# maximum power transfer

Discussion in 'General Electronics Discussion' started by bhuvanesh, Feb 15, 2014.

1. ### bhuvanesh

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0
Aug 29, 2013
if u have 8 ohm load resistance(speaker) in series (voltage divider circuit) with another resistor(?)

what resistance do u choose same 8 ohm as load or less or high
i have heard by many to choose same but i dont know reason.plz explain me detially.thank you in advance

2. ### Laplace

1,252
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Apr 4, 2010
Have you calculated the power transferred in your circuit for a range of resistor values and plotted the result on a graph? Or better yet, derive the power transfer expression as a function of the resistor value then take the derivative with respect to the resistance and look for the point of inflection where dP/dr=0. Does the differential calculus answer your question?

3. ### bhuvanesh

201
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Aug 29, 2013
thanks for your response.first clear one thing,in voltage divider bias.if you want to transfer maximum power to load resistance(simply a resistor)what you do.does you choose the source resistance small or same as load resistance(simply resistor).thanks in advance

4. ### BobK

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Jan 5, 2010
Putting a resistor in series with a speaker will always reduce the power to the speaker. So what resistance will reduce it the least?

Bob

5. ### Electrobrains

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Jan 2, 2012
Does this trace belong in the "Homework section"...?
I think Laplace has given the perfect hint. Try the derivation of the Power function!
Basically it doesn't matter if the resistors are seen to be outside or inside the source.

6. ### BobK

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1,686
Jan 5, 2010
Finding a zero in the derivative will not help in this case. The max will be at an endpoint.

I think the question is phrased wrongly. The way it is phrased, putting a resistor in series with a speaker, the answer of what resistor will result in the most power transfer (to the speaker presumably) is obvious.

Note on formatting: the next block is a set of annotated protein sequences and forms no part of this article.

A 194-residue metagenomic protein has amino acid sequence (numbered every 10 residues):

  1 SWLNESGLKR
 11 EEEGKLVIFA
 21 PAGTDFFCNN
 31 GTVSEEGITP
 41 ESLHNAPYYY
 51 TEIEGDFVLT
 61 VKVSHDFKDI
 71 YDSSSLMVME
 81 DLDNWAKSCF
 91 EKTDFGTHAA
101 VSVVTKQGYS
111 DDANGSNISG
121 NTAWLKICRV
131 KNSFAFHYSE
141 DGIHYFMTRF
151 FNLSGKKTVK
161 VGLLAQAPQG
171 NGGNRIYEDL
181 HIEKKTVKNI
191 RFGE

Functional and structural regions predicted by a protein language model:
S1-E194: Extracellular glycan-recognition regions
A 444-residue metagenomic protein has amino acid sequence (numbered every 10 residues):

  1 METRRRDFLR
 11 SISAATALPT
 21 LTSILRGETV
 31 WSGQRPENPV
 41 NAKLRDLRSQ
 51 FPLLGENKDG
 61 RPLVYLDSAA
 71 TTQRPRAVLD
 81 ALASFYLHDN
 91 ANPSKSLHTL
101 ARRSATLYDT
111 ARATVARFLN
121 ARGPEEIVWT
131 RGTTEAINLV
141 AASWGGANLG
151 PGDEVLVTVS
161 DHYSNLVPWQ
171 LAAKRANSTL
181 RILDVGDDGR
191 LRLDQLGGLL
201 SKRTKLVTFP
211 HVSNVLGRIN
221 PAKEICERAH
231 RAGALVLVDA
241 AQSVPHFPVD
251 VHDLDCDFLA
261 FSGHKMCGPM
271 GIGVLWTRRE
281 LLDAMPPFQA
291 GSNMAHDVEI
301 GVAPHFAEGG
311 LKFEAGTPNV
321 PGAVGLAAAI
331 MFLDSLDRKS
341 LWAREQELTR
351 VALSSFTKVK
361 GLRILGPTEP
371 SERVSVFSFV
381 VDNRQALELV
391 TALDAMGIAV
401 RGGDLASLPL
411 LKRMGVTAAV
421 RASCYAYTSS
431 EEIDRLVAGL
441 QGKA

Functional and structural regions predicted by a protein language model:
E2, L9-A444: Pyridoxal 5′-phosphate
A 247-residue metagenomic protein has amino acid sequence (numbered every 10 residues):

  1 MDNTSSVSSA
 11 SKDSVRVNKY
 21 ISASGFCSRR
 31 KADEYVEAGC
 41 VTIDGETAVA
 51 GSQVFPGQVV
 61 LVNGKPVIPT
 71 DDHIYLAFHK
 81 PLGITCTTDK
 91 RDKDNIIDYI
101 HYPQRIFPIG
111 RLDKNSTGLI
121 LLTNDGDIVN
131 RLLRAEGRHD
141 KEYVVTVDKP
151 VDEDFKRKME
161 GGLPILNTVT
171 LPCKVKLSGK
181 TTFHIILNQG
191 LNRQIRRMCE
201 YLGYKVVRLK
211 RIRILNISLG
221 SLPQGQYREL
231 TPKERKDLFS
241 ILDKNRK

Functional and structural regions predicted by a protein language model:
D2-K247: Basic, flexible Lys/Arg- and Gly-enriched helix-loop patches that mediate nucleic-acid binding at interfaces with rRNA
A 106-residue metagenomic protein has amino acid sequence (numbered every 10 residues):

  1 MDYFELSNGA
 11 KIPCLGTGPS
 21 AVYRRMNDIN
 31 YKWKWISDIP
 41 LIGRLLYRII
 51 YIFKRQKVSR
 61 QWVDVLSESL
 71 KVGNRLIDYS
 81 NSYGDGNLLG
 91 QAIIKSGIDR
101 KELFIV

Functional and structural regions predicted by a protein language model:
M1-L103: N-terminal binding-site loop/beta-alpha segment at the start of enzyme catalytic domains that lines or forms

Bob

5,165
1,087
Dec 18, 2013
For optimum power transfer to a load you have to match the source resistance with the load resistance this is 50% power. If you change the load resistance up or down this reduces the power in the load and either increase it or decrease the power in the source resistance. SqrtRs/ SqrtRL = 1 so Rs must equal RL.

8. ### BobK

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Jan 5, 2010
But that is not what he asked. He is asking about putting a resistor in series with the speaker, then presumably connecting it to an amp. You will get the most power to the speaker with 0 Ohms as a series resistor. I think he really wanted to ask what you are answering, but phrased it badly.

The only way the equal resistance is optimal is if you have a voltage source with a given output impedance that you cannot change. For most real amps, this will be a fraction of an Ohm. With is why you get more power into a 4 Ohm speaker than an 8 Ohm one on a typical amp.

Bob

Last edited: Feb 15, 2014

5,165
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Dec 18, 2013
Yes Bob but I read between the lines as I think I know what he meant.

10. ### bhuvanesh

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Aug 29, 2013
thanks bobk.u meant to use active device instead of resistor.so the load does not bend .could u explain a little bit how it will be optimal if we use op amp.please.and really thanks bob

Last edited: Feb 16, 2014
11. ### BobK

7,682
1,686
Jan 5, 2010
Arouse,

I hate to belabor the point, but I can't see that the answer (an equal resistor) is possible for the question he asked. He is talking about a speaker of fixed impedance in series with a resistor that you can choose. If you can choose the resistor, the answer is always 0. The answer you give is for a different question. Given a voltage source with a fixed impedance, what load resistor would result in the maximum power in the load. This might indeed be the question his professor was asking, but perhaps it is not and I cannot see that from the way the OP was phrased.

Bob